Hawaiian Poke with Bragg Liquid Aminos

from: Jamey W. Bennett
to: Daniel Larkin

DOOD.

Have you ever had poke? Do you even like sushi and such? I don’t know if we’ve ever had this conversation.

I’ve loved sushi rolls for years, but when I lived in Hawaii, I was turned onto a much broader world of sushi. In particular, I fell in love with sashimi and a distinctly Hawaiian dish known as poke. There was a grocery deli Kona side I used to go to that had about 8 or 9 types of poke, stretching the definition a bit from one to another, but not stretching the amazing flavor.

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Essentially, poke is a bowl of raw fish, onions, soy sauce, and spices, and often includes sea weed and other items. It’s probably more of a sub-class of ceviche, but the flavors and spices are on the Asian spectrum, rather than the Hispanic spectrum like ceviche.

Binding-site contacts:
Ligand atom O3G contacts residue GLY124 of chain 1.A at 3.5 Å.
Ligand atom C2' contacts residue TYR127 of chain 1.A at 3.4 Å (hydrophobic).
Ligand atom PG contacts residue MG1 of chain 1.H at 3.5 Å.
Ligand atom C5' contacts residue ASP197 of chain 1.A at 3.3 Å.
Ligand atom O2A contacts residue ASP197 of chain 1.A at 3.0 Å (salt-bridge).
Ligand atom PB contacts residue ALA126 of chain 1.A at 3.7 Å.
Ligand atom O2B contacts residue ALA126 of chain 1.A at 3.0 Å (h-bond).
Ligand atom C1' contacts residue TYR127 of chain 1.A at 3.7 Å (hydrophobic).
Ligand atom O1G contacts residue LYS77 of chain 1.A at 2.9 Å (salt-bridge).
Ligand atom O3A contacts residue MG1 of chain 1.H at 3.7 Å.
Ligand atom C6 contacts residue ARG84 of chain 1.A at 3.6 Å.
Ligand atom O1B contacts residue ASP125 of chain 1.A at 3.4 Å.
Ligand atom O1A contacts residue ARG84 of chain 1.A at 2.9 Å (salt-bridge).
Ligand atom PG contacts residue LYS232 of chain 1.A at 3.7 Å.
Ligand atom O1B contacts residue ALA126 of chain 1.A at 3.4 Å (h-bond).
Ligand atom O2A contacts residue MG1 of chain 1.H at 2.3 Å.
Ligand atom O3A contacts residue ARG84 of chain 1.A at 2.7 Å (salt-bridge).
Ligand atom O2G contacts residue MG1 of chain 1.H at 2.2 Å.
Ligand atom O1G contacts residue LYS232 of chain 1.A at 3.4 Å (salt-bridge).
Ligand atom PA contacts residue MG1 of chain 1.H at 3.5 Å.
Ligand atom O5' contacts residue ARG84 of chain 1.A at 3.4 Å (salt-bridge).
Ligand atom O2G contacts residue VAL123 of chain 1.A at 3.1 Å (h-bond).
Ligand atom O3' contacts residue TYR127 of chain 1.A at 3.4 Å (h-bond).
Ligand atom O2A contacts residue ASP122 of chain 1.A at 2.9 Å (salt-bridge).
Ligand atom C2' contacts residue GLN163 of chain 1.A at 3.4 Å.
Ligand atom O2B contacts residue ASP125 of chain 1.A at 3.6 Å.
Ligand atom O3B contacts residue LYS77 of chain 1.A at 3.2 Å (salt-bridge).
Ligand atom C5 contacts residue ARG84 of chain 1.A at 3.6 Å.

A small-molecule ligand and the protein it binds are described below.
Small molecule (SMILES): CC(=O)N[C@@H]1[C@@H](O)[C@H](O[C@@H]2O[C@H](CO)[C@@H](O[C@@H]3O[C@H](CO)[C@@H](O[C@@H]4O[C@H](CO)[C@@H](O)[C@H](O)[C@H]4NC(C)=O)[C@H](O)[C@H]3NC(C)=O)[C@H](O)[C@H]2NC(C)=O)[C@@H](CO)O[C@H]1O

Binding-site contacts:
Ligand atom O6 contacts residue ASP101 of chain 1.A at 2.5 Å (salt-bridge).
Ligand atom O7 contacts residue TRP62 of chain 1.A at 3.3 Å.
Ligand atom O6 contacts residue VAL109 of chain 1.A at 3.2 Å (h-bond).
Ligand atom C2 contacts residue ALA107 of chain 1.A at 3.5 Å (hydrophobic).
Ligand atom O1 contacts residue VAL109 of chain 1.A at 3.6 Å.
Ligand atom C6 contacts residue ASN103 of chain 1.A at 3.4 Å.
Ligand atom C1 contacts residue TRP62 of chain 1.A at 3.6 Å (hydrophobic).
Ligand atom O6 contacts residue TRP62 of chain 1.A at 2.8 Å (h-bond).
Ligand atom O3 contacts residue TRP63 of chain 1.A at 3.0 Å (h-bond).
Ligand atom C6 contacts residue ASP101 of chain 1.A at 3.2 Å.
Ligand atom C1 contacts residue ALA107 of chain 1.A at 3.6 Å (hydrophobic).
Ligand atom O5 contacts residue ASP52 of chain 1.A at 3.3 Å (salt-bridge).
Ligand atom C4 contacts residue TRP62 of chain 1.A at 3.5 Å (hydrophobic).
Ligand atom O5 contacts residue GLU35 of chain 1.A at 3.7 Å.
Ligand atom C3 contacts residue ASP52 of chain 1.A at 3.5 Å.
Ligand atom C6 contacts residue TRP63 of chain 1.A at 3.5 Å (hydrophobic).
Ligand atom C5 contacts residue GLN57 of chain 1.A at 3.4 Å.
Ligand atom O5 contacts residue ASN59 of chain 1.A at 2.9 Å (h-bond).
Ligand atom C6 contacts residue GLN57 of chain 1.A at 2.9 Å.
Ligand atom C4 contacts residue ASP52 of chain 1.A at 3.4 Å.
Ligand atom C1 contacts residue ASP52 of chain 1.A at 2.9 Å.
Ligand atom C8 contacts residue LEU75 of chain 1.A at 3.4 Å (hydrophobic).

While poke is usually done with fresh ahi tuna, I had some mahi mahi filets on hand and decided to give it a shot. And sure enough, it was great.

I didn’t measure anything, so I’ll just tell you in paragraph form. In a bowl, combine diced onion (I used white), minced garlic, ginger powder (or even better with fresh grated ginger), crushed red pepper flakes, sea salt, a splash of sesame oil, a generous helping of Bragg Liquid Aminos (soy sauce is more traditional), and two scoops of chili-garlic sauce (Huy Fong, same brand as “rooster” sriracha). Stir this up.

Chop your raw fish filets into small cubes. Toss with the goodies in the bowl. Let it rest for awhile for the flavors to meld. Serve as an appetizer or main course, and eat it with chop sticks, of course!

One nice optional touch. I keep furikake on hand, a Japanese condiment for rice—also something I discovered in Hawaii—which contains sesame seeds, sea weed, etc. A few shakes on top of the fish adds a really nice touch.

Enjoy!


jamey w. bennett

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One thought on “Hawaiian Poke with Bragg Liquid Aminos

  1. Pingback: Interview Series: Jamey Bennett « khenri.com

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